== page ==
Two years after buying it, I have finally finished listening to the Brilliant Classics 155-CD box set of all the music written by J.S. Bach. The recordings are not only a major achievement, but they're also endlessly enjoyable, particularly the 60 CDs of the cantatas which were recorded in Holland over the course of two years.
According to a MusicWeb review of the set (click here for the whole thing):
In October 1999, the first boxes of these cantatas, each containing 5 CDs, appeared on the shelves of the Krudivat drug store chain in the Netherlands. Some 500 stores started selling Bach cantatas next to aspirin and film; on the surface, this can seem ridiculous. But, at the unprecedented price of DFL 14.95 per box - roughly $1.25 per CD - Dutch people became fans of Bach's cantatas. More than 100,000 copies of each box were sold in two years in the Netherlands alone, far more than most classical discs sell in the entire world. An amazing feat for such "obscure" music.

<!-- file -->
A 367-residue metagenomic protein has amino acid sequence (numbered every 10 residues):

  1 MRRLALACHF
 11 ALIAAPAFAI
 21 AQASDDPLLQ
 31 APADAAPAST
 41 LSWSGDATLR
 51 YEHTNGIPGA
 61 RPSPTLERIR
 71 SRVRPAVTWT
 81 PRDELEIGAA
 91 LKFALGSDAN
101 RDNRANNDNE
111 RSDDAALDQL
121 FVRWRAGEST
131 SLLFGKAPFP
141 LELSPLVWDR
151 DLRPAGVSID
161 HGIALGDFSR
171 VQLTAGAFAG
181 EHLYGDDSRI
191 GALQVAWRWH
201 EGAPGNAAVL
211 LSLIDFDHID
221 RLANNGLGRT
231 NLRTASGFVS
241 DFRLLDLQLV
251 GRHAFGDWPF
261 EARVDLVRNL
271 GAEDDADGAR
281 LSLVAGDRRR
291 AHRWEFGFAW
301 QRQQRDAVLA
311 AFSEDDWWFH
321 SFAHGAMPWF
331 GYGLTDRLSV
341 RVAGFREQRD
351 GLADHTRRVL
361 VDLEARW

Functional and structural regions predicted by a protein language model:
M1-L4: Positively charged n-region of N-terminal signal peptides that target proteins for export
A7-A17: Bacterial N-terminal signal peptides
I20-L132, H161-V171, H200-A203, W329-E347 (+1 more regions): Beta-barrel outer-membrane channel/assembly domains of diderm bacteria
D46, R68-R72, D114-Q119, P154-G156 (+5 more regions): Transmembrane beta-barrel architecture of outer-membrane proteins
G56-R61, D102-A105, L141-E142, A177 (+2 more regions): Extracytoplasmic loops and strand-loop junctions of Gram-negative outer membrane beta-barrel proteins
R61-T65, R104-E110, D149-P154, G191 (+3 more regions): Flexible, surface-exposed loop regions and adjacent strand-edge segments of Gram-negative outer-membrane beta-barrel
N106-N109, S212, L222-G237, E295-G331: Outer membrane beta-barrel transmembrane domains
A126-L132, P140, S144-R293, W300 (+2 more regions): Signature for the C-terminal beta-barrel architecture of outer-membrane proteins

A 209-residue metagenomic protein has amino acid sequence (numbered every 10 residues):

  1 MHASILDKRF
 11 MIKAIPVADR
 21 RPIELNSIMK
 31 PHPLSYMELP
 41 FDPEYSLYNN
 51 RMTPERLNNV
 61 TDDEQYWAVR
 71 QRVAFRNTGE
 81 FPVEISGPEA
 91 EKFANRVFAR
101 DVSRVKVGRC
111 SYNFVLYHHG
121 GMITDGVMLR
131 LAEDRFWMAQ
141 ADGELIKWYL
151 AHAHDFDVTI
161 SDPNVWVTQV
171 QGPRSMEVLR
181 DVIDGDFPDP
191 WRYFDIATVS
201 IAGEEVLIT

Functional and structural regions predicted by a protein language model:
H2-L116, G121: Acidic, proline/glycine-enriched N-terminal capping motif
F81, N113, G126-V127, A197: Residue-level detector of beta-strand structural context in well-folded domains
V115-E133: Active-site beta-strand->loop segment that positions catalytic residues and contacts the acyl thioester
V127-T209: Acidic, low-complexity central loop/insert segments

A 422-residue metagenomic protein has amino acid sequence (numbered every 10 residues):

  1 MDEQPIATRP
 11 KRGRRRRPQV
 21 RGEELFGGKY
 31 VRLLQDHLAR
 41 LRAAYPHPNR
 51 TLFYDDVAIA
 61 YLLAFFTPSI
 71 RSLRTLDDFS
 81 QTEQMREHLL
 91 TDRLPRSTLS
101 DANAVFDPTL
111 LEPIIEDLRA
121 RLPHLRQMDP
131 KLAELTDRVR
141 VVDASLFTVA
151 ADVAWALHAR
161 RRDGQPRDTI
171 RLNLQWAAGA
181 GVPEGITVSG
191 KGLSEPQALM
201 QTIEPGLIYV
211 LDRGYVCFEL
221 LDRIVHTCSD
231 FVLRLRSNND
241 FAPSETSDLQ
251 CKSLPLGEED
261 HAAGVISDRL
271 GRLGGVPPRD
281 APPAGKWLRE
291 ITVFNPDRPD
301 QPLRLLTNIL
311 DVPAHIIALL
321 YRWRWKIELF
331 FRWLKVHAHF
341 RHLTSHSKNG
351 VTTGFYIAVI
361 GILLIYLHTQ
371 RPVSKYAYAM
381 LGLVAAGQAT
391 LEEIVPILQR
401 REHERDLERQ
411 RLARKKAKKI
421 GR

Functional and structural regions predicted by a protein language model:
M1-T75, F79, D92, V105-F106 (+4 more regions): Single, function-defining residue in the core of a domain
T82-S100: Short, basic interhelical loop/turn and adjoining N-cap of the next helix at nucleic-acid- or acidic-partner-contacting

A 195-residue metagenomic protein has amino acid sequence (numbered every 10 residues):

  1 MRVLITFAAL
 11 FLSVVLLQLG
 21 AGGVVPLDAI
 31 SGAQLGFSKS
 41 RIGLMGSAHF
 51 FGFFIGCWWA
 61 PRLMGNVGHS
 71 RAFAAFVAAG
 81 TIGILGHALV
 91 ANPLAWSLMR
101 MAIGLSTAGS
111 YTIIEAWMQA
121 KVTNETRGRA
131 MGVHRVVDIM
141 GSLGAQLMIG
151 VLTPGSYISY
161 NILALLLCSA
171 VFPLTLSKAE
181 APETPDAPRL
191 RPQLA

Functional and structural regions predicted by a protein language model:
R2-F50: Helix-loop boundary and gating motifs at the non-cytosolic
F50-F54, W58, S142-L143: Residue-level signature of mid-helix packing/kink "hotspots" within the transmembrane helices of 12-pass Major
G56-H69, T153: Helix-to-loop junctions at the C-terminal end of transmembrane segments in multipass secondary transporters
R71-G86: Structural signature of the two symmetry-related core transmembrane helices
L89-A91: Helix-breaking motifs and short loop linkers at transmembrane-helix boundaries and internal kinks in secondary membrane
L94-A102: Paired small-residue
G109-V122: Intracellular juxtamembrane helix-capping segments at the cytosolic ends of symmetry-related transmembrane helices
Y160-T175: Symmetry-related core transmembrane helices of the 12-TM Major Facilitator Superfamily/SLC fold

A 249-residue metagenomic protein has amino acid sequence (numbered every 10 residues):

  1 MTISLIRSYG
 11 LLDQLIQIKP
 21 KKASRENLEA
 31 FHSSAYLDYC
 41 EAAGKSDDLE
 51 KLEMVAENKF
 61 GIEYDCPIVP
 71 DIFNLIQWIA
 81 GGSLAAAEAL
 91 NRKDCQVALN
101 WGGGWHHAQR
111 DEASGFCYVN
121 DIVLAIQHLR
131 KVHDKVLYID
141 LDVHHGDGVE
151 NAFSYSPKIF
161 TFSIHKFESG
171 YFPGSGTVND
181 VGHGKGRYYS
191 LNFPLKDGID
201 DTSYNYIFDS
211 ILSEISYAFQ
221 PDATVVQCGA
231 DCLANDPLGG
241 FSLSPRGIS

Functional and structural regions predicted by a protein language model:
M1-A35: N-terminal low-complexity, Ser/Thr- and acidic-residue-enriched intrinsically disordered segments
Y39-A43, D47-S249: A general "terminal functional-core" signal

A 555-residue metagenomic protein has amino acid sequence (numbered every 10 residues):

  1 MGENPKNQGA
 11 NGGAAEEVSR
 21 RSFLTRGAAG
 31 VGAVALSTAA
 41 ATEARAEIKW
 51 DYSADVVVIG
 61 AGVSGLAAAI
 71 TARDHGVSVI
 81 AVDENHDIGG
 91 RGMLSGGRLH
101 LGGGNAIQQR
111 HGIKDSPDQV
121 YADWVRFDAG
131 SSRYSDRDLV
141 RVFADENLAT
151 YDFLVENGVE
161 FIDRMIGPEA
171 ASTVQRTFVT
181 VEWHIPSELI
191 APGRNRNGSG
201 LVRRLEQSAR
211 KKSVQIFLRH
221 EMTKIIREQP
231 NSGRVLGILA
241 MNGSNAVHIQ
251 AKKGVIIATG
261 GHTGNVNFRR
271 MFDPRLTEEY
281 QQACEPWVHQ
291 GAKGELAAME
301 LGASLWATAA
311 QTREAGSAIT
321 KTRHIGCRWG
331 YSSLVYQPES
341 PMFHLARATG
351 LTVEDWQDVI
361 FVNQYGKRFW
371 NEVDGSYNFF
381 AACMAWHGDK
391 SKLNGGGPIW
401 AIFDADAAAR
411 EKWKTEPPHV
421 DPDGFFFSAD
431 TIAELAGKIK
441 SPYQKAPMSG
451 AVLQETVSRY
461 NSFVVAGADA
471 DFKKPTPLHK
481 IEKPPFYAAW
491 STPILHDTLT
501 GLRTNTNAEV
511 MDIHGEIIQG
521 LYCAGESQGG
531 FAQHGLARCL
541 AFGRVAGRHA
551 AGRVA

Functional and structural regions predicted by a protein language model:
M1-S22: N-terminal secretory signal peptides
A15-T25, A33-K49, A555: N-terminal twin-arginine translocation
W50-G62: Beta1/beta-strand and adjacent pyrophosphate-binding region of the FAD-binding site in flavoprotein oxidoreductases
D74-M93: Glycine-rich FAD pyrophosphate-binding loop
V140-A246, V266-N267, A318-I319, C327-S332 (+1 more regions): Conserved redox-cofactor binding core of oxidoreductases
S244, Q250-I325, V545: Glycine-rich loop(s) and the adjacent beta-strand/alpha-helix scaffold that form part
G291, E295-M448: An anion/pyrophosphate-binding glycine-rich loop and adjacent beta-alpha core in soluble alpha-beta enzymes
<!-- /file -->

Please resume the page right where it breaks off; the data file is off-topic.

Pieter Jan Leusink, conductor of Holland Boys Choir and Netherlands Bach Collegium and artistic director of the Cantatas project, managed somehow, against all odds, to create a true best-seller out of what is arguably some of the finest music in the western world, but music which is generally considered to be "difficult".
So, after lending the Bach to my friend Ellen Toomey, it's time to listen to Stravinsky conducting all his music himself. Say what you want about cheap digital reproduction, but it certainly does allow for the distribution of amazing collections of music at insanely low prices. In that sense, we're in a new world.